Sunday, March 25, 2012

Compulsory Ethics and Religions Course


The types of 19th and 20th century cases concerning religious classes we are discussing in class, are currently making their way through Canadian courts. A school in Drummondsville, Quebec decided to replace former Catholic and Protestant religious courses with an Ethics and Religions class in their curriculum. The course teaches several world religions and ethics tied to the faiths. A case was filed by a couple from central Quebec who wanted to remove their child from the required Religion and Ethics course. “They claimed the class violated their freedom of religion by forcing their child to be exposed to religious beliefs that were different from the family's.” A unanimous Supreme Court verdict upheld the lower court decisions to refuse the parents from exempting their child out of the class because they were unable to prove that their religious rights were infringed. The mother, known by her initials S.L., said  such classes shouldn’t be required at such a young age because it really weakens the foundation parents try to build in order to indoctrinate their children in their own faith. About 1,600 requests for exemptions were filed when this course was first introduced, and the number has decreased to 50 since then. The parents who filed this suit and their lawyer have clearly expressed that although they have lost this case due to the lack of evidence, this ruling leaves the door open for future challenges against the course.
Because this in an international case, to discuss the salient issue in this case, we must know how Canadian law considers religion. Canadian law in general, and Quebec law specifically, have moved to a more neutral existence of religion in government regulated places, like schools. Quebec in 1997, was constitutionally exempted from providing funding to religious based schools. In 2000, Catholic and Protestant religious education classes along with nonreligious moral education classes continued to be part of the curriculum in public schools. The main public schools network offers the choice between moral or religious education. Since 2008, The ERC(ethics and religious culture) course  eliminated the choice in moral or religious education in public and private schools. The ERC has become compulsory and several cases have been raised due to its controversial nature, this one being one of them.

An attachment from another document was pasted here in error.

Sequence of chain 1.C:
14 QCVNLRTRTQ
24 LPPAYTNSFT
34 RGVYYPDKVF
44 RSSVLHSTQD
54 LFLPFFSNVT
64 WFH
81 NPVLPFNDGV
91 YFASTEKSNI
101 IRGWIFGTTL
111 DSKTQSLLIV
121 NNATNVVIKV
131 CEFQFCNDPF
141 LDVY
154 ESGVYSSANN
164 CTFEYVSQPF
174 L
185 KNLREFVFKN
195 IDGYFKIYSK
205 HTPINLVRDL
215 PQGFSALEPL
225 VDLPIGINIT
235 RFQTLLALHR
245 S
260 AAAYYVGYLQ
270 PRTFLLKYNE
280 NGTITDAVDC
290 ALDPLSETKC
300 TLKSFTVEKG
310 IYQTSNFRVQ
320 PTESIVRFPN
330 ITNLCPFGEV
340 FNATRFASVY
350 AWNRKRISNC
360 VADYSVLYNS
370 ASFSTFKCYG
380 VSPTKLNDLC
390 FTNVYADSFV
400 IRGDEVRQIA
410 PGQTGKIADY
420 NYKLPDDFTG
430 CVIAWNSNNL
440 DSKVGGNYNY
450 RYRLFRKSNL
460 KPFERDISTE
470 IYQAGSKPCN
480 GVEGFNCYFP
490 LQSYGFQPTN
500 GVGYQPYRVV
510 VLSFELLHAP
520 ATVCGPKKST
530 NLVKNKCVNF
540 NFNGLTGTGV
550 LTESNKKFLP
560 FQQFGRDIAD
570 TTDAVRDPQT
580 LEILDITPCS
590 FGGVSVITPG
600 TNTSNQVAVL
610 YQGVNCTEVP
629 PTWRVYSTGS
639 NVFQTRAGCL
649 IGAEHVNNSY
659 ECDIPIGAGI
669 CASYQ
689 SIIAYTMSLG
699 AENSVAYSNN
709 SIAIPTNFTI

Seeing the history of the Quebec law, it is only natural that this ERC course would cause controversy. This change is so recent that these types of cases will challenge this installation. Since most schools had the choice between moral and religion education, most schools operated with a curriculum with protestant and catholic religion education courses along with traditional education. The ethics and religious culture teaches about religion rather than teaching religion, which was prevalent prior to the ERC course. Christian majority took for granted the presence of Christian religious classes offered in school, but after the change, it has become clearly unconstitutional to allow such classes in the school. Quite frankly, I agree with court that the parents have been unable to prove how this ERC course is an infringement on their religious rights. In fact, this ERC course has allowed free exercise for students of all faiths. Allowing religious education in school infringes upon the rights of those students who don’t follow that same faith. To allow all students a fair opportunity for free exercise, religion should exist in public places in a strictly academic form. If this case was being decided in the US Supreme Court, they would definitely refer back to the Schempp case which sets up the 3 basic principles to govern religion in public schools. The ERC course isn’t promoting religion in schools, instead the former Christian classes was guilty of this principle. I don’t think the ERC course has any influence on the students as to keep them from initiating religious practices on their own. The ERC course allows schools to satisfy the third principle which states that they can teach about religion but not religion itself. Therefore, the US Supreme Court would rule the same way the Canadian courts did on this matter.